May 11th   Leave a comment

The wind has continued easterly making nearly a week of it. Great weather if a bit cold and that is the problem. We need some overnight rain showers to bring the migrants down. The May Island has been getting great birds since the weekend, but few have been reaching us. Today the May had a citrine wagtail, a bluethroat and a red-backed shrike, yesterday a thrush nightingale and a wryneck. I wish I had a boat. My Crail list would be growing daily. I have been trying around Crail of course, just in case. On Monday morning I got up at half five to check Kilminning after a weekend of migrants I had missed (I was away). A lovely sunny morning and full of birds but all of the migrants of Sunday (whinchat, tree pipit, spotted flycatcher and lesser whitethroat) had departed overnight. I think when we have good winds but clear weather any migrants just stop off for the afternoon. You have to be quick to connect up with them. A good spell of dull rainy weather will stop migrants for longer in the spring. In the autumn birds are not in such a hurry and some migrants may stay around for weeks.

At lunchtime today I went back out to Kilminning for another search. I heard what I thought was a garden warbler down at the south end and put on some playback to lure it out. A brown bird came out of a dense rose bush and as I got my binoculars on it I saw it was a reed or marsh warbler. I immediately noticed its shape was a bit different from the usual reed warbler, a stouter bill and a rounder head, although still the charactflattened long body shape. The underparts were also dirty yellowish contrasting with the warm brown back, and it had a clear eye ring, more pronounced than the paler line in front of the eye (the lores). These are all characters of a marsh warbler – a great Crail bird and only my second one (although the same is true for reed warbler). I switched my playback to marsh warbler, and reed warbler and then even a few rarer similar species. But it had lost interest and apart from a few further brief glimpses I didn’t see it again. You best identify marsh warblers by catching them or hearing their song. The characters I observed are all subjective so my identification is far from certain. But a reed warbler type (birders refer to them as Acros or Acrocephalus warblers – a large genus of nearly identical brown birds that are only really distinctive when they sing). And a new bird for the Crail year list. I will put it down as a marsh warbler (no. 127 for the year list) because that’s what I think it was (and even if it was a reed warbler either species is new this year). I won’t get my sighting accepted as an official Fife record however.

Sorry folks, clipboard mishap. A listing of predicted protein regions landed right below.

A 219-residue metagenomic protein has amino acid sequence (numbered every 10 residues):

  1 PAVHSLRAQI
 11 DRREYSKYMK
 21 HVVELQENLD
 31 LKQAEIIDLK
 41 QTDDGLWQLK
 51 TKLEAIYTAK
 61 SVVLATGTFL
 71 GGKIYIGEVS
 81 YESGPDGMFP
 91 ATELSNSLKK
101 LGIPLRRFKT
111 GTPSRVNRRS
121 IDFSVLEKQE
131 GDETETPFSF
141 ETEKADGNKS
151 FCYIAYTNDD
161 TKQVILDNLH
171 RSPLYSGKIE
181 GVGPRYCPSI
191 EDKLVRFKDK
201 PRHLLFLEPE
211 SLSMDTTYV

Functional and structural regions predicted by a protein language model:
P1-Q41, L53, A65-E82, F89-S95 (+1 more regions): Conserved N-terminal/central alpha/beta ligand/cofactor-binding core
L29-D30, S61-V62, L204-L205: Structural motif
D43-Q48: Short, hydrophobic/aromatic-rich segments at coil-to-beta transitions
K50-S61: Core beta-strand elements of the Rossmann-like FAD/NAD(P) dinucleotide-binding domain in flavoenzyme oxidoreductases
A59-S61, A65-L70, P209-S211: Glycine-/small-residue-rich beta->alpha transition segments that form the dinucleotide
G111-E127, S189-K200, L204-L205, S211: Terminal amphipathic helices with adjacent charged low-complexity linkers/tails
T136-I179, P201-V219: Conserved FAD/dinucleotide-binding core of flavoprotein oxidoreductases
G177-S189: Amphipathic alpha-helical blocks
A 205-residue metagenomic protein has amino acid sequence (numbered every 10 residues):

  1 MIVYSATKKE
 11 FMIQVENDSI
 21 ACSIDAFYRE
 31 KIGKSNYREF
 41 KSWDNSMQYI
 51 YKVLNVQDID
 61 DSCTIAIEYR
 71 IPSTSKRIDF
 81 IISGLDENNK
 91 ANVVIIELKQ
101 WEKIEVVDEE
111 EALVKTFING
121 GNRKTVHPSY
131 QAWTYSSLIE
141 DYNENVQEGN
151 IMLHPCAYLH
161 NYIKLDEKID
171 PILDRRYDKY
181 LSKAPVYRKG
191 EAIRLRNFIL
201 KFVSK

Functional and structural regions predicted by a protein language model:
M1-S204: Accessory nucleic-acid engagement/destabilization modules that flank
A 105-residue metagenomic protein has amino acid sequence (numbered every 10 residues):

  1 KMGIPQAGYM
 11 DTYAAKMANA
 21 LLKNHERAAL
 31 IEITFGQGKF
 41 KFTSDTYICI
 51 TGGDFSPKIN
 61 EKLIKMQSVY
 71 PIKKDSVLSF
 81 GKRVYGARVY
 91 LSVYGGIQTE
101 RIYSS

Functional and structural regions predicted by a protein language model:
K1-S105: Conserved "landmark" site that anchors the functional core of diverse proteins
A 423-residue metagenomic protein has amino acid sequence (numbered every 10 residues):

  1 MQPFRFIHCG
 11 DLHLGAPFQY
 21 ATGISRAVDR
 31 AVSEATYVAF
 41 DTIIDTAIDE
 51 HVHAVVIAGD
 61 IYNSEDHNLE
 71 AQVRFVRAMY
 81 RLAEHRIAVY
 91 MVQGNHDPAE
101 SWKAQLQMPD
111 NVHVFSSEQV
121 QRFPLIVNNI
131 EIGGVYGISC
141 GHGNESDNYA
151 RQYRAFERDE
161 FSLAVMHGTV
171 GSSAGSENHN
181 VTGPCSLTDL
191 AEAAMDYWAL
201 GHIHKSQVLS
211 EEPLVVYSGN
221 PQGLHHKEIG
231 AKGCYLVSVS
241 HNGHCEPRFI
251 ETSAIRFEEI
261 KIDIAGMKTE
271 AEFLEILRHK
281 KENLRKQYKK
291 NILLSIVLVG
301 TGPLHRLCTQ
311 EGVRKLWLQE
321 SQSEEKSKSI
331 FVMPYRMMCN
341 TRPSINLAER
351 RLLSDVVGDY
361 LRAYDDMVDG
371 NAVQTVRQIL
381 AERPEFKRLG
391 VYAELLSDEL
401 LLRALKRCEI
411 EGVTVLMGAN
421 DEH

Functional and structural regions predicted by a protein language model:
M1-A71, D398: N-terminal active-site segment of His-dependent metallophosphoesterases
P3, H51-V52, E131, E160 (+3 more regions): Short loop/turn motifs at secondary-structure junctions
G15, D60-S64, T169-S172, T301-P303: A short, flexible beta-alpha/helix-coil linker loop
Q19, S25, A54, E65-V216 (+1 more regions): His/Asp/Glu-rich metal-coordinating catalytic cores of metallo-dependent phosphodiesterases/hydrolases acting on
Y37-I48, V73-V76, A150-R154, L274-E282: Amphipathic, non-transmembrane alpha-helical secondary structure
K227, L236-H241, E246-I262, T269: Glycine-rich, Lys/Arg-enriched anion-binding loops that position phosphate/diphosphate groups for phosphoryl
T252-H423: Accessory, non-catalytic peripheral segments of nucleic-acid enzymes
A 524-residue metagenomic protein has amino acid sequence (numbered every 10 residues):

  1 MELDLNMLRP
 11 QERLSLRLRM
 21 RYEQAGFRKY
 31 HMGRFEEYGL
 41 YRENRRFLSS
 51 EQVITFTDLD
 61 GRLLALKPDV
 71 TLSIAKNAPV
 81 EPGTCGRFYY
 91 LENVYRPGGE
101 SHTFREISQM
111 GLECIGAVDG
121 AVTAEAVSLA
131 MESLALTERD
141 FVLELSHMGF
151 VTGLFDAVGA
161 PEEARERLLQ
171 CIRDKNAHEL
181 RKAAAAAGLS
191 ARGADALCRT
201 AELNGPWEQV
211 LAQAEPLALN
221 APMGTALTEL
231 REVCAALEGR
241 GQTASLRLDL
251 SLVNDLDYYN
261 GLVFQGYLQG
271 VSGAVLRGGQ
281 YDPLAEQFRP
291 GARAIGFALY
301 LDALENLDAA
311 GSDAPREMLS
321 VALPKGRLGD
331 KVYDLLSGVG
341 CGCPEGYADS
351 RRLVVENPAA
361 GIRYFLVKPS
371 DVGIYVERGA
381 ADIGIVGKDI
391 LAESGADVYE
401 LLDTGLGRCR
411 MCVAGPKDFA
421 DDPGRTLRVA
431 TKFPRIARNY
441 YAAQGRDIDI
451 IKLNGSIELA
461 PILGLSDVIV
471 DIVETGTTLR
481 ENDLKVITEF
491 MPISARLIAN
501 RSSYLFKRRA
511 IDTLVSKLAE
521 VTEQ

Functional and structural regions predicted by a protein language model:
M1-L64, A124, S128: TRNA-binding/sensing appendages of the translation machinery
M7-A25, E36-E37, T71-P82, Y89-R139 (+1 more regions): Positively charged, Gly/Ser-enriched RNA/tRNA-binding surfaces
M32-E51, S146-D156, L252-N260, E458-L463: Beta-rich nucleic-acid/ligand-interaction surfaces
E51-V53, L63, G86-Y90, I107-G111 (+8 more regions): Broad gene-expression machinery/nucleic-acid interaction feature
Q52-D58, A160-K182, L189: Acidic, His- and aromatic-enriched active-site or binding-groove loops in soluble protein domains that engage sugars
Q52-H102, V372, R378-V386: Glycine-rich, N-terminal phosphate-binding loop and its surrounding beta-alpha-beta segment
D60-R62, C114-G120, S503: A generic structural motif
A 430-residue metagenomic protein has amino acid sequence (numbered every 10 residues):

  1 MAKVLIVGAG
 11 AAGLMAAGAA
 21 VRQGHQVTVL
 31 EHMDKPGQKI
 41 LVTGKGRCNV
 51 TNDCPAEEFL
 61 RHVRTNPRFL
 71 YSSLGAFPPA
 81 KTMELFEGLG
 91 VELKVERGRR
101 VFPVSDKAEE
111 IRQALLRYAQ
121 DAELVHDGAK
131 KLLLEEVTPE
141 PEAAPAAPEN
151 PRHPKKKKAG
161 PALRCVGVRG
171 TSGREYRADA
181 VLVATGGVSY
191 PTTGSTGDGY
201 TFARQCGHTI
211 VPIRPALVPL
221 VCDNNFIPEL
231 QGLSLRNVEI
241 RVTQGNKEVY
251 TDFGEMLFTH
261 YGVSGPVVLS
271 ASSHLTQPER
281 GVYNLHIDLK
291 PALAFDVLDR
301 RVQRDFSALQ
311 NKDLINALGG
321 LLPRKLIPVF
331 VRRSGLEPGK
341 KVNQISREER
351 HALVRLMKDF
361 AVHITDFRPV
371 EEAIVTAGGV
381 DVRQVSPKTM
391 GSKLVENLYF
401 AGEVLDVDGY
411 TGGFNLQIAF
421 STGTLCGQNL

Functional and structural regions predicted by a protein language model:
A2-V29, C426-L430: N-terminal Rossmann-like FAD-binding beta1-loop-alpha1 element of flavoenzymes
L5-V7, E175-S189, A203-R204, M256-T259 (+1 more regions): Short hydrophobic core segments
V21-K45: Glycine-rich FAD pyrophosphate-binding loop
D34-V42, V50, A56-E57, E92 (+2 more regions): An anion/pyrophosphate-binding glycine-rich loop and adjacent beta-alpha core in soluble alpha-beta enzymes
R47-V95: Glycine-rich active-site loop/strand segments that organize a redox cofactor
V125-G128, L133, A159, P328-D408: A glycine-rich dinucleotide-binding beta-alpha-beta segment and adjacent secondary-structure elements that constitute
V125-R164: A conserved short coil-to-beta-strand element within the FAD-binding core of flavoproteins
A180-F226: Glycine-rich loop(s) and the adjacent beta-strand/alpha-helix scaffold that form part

The wind shifted more to the north in the afternoon.This pushed the seabirds in close to Crail this evening as they passed us in the lee of the shore. An endless stream of gannets and auks past in the evening sunlight.

Some of the thousands of guillemots that have been passing back and forth close to Crail this week

Some of the thousands of guillemots that have been passing back and forth close to Crail this week

Posted May 11, 2016 by wildcrail in Sightings

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